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Going to School with IBS


Updated November 27, 2012

It can be challenging to go to school with a disruptive digestive disorder, such as IBS. The normal first day excitement may be overshadowed by feelings of anxiety and dread. The nature of IBS symptoms may trigger understandable concerns about the ability to get to school on time, sit calmly through class and feel well enough to complete school assignments. Here are some ideas to help ease the transition and maximize school success:

1. Tell the Powers That Be

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It is important to let your teachers, professors and school administrators know that you are dealing with an ongoing health condition. This will make it easier for you should you need to take time off when your symptoms are more acute. If necessary, you could look in to the possibility of having a 504 plan drawn up. This legal document ensures that students with disabilities receive any needed accommodations to perform to their potential.

2. Tell a Few Close Friends

Social support is critical when dealing with chronic illness. Don’t let the nature of IBS symptoms make you feel too embarrassed to talk to your friends about what you are dealing with. The stress of covering up symptoms can serve to worsen your condition. Pick a few of your most trusted friends and educate them about your needs.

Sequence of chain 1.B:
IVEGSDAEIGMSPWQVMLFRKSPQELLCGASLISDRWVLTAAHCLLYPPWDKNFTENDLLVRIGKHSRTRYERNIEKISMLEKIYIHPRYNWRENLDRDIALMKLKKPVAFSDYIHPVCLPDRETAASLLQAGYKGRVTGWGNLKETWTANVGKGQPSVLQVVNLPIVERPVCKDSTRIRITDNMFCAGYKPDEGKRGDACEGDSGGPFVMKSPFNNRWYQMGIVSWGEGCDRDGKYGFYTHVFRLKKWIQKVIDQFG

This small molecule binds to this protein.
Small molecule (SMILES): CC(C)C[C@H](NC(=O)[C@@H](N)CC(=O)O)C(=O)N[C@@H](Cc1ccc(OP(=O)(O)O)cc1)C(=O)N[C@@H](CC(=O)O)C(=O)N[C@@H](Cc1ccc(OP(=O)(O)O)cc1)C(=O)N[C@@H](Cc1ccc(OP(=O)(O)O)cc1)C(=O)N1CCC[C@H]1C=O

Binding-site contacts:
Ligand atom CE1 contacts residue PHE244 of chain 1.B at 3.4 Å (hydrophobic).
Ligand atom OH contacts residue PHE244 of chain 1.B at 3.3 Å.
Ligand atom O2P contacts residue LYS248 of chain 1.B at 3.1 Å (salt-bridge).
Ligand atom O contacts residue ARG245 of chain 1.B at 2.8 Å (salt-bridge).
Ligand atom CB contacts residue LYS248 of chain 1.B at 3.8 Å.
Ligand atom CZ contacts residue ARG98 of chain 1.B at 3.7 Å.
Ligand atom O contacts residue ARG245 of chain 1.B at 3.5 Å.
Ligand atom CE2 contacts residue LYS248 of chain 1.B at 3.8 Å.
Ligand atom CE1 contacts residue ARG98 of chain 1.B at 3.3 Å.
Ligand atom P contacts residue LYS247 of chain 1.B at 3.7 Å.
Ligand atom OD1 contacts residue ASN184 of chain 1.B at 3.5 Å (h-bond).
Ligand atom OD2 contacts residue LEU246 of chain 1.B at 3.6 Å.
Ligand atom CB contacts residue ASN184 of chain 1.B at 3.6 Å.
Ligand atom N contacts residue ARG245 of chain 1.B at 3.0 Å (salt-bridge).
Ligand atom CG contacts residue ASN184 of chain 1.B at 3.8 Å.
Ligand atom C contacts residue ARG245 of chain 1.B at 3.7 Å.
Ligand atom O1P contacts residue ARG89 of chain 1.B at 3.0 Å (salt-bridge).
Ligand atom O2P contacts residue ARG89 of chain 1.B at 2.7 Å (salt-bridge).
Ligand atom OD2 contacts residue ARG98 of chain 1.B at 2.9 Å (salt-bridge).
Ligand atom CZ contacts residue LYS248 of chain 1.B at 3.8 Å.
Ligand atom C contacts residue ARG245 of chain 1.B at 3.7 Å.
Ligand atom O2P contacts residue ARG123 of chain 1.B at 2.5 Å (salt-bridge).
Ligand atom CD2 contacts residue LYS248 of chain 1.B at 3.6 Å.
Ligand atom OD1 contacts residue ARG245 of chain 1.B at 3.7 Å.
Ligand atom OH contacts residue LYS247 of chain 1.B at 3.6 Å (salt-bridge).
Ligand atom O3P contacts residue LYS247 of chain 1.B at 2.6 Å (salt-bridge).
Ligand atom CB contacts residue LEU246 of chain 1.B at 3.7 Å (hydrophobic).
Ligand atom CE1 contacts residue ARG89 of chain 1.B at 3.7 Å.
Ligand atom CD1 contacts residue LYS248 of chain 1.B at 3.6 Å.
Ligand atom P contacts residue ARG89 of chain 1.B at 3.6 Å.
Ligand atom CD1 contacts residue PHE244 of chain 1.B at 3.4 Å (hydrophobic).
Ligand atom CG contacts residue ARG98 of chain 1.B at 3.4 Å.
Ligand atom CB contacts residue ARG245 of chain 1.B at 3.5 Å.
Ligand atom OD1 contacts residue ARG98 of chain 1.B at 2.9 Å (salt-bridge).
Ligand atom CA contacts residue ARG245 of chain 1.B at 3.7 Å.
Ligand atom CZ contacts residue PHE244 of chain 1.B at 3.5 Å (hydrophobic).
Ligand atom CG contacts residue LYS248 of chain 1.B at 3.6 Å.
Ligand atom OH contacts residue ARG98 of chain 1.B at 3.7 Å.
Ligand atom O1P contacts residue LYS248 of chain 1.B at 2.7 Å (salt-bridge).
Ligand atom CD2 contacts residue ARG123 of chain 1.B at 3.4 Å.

3. Talk to a School Counselor

Most schools offer free counseling sessions. Make an appointment with your school guidance counselor and initiate a relationship. This will help you to feel as if you have a trusted ally close at hand. The counselor could also help to mediate any difficulties you may encounter with staff members who are not sensitive to your health difficulties.

4. Eat Carefully

Although the optimist within me would like to think that school cafeterias have become more health-focused, the realist within me says otherwise. My recollection is that school cafeterias excel in serving fatty, greasy foods — foods which pose the risk of overstimulating the gastrocolic reflex, resulting in painful abdominal cramping. You may consider starting a food diary to learn which foods are harder for your system to handle. In many cases, it may be wiser to prepare and pack your own food.

5. Keep Your Body Calm

Offset the stress of school through the use of active relaxation strategies. Many people have found that a regular meditation or yoga practice results in a calmer body. You can also teach yourself the following skills to use throughout your school day:


Simren, M., Abrahamsson, H. & Bjornsson, E. An exaggerated sensory component of the gastrocolonic response in patients with irritable bowel syndrome. Gut 2001 48:20-27.

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